There are a few classic symptoms of menopause that most women expect to experience once they transition from childbearing years. Chances are, you've heard about the sweaty nights and “power surges” by talking to your doctor and friends. But, hearing about the symptoms isn't the same as experiencing them yourself.
During menopause, your body goes through some dramatic changes that have lasting effects. Although your thermostat may finally regulate and your sleep cycle and weight issues may eventually return to normal, your bones may never be the same.
Understanding the connection between menopause and osteoporosis can prevent bone loss and help you identify the signs, so you can act fast to treat the condition.
Dr. Bhavani Jeereddy and our team at Kenilworth Primary Care are here to help you navigate all the aspects of menopause and manage the symptoms that come with it, including osteoporosis.
Estrogen, menopause, and osteoporosis
Estrogen, one of the main female hormones, plays a key role in your menopausal symptoms. During your reproductive years, estrogen is plentiful and free-flowing. But during menopause, estrogen dramatically declines and your body takes notice.
All the things that relied on estrogen to keep them thriving — your uterus, ovaries, vagina, breasts, even cognitive and cardiovascular health — start to change as well. Your period stops, your vagina loses its lubrication, and you may gain weight, lose your desire to have sex, and have trouble concentrating. And yes, your bones get weaker, too.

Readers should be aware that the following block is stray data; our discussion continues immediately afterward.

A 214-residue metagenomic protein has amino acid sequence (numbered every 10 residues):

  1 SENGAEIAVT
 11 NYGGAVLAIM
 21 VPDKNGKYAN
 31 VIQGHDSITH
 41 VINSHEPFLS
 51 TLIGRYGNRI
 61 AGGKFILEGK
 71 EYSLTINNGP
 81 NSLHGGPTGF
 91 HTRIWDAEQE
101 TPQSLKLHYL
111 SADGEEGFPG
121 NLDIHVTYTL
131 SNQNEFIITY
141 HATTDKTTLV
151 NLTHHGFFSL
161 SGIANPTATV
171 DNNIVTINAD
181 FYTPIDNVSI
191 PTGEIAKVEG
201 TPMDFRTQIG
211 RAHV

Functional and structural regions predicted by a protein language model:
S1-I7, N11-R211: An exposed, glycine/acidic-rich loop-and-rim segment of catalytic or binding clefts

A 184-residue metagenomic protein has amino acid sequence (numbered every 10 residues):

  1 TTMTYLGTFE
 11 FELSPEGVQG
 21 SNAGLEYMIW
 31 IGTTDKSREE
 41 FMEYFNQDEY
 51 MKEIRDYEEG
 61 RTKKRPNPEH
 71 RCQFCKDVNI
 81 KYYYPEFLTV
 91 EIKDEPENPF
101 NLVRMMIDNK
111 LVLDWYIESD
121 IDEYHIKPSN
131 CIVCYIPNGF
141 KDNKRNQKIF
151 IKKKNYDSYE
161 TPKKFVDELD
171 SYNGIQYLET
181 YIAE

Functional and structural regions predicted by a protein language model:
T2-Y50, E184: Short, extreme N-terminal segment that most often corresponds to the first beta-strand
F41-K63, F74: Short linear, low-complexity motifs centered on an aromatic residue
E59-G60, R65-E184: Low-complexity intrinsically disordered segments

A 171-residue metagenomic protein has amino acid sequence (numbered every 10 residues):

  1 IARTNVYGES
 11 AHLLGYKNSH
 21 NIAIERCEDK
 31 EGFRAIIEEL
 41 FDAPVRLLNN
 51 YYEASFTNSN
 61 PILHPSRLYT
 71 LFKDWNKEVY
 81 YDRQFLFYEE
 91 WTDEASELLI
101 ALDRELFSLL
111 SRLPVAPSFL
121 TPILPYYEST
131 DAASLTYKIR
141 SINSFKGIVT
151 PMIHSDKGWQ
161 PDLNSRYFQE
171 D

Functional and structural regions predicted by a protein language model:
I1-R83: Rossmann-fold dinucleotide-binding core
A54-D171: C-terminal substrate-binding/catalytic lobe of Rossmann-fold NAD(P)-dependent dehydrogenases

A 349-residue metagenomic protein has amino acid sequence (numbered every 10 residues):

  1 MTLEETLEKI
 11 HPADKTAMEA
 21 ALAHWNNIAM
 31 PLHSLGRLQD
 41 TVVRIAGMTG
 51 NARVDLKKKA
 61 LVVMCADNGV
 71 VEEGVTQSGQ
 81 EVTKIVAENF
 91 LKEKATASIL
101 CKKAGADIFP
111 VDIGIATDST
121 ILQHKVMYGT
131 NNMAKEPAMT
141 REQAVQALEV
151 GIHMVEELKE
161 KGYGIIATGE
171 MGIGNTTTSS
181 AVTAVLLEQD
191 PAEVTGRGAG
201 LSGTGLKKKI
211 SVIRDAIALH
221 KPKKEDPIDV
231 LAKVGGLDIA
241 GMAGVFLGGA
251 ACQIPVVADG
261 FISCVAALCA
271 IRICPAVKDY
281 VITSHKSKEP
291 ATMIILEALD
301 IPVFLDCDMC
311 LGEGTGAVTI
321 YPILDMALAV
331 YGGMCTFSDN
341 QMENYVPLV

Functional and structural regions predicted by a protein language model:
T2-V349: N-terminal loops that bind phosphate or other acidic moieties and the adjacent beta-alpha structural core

If you could see inside your bones, you’d see a hard outer casing that covers an inner core full of holes and spaces like Swiss cheese or a sponge. Estrogen keeps your bones strong inside and out by stimulating osteoblasts, the cells that produce bone. Lower estrogen leads to larger pores, less density, and weaker bones.
And osteoporosis can sneak up on you without warning. If your bones are weakening and you take even a minor fall, you could fracture a bone. In fact, it could happen during events even less dramatic than a fall — a big sneeze or cough could do it, too.
Other factors that lead to osteoporosis
Menopause and a drop in estrogen are only the tip of the osteoporosis iceberg. Your bones start losing density after age 30 or 40, so add that to the list of cons. Plus, being a woman puts you at higher risk for osteoporosis than men. So, if you’re a middle-aged menopausal woman, you have three of the main risk factors.
Other contributors to osteoporosis include:
- Having a thin or petite body type
- Not building enough bone density during your youth
- Having had multiple bone fractures
- Calcium and vitamin D deficiency
- Ethnicity: Caucasian women suffer from osteoporosis more than others
Some factors you can control, others you can’t, but you can get out in front of osteoporosis before it causes too much damage. If you know you have one or more of these risk factors, come in and see Dr. Jeereddy for a bone mineral density test to find out where you stand and what can be done to slow or stop the progression of osteoporosis.
Dr. Jeereddy may prescribe medication to help you maintain your bone density or hormone replacement therapy to help bring your estrogen back into balance. It may also help to start taking calcium and vitamin D supplements to support your bone health.
To find out more about osteoporosis and the health of your bones, contact us for an appointment today. The sooner you know what’s going on inside your bones, the better your chance of avoiding a fracture later.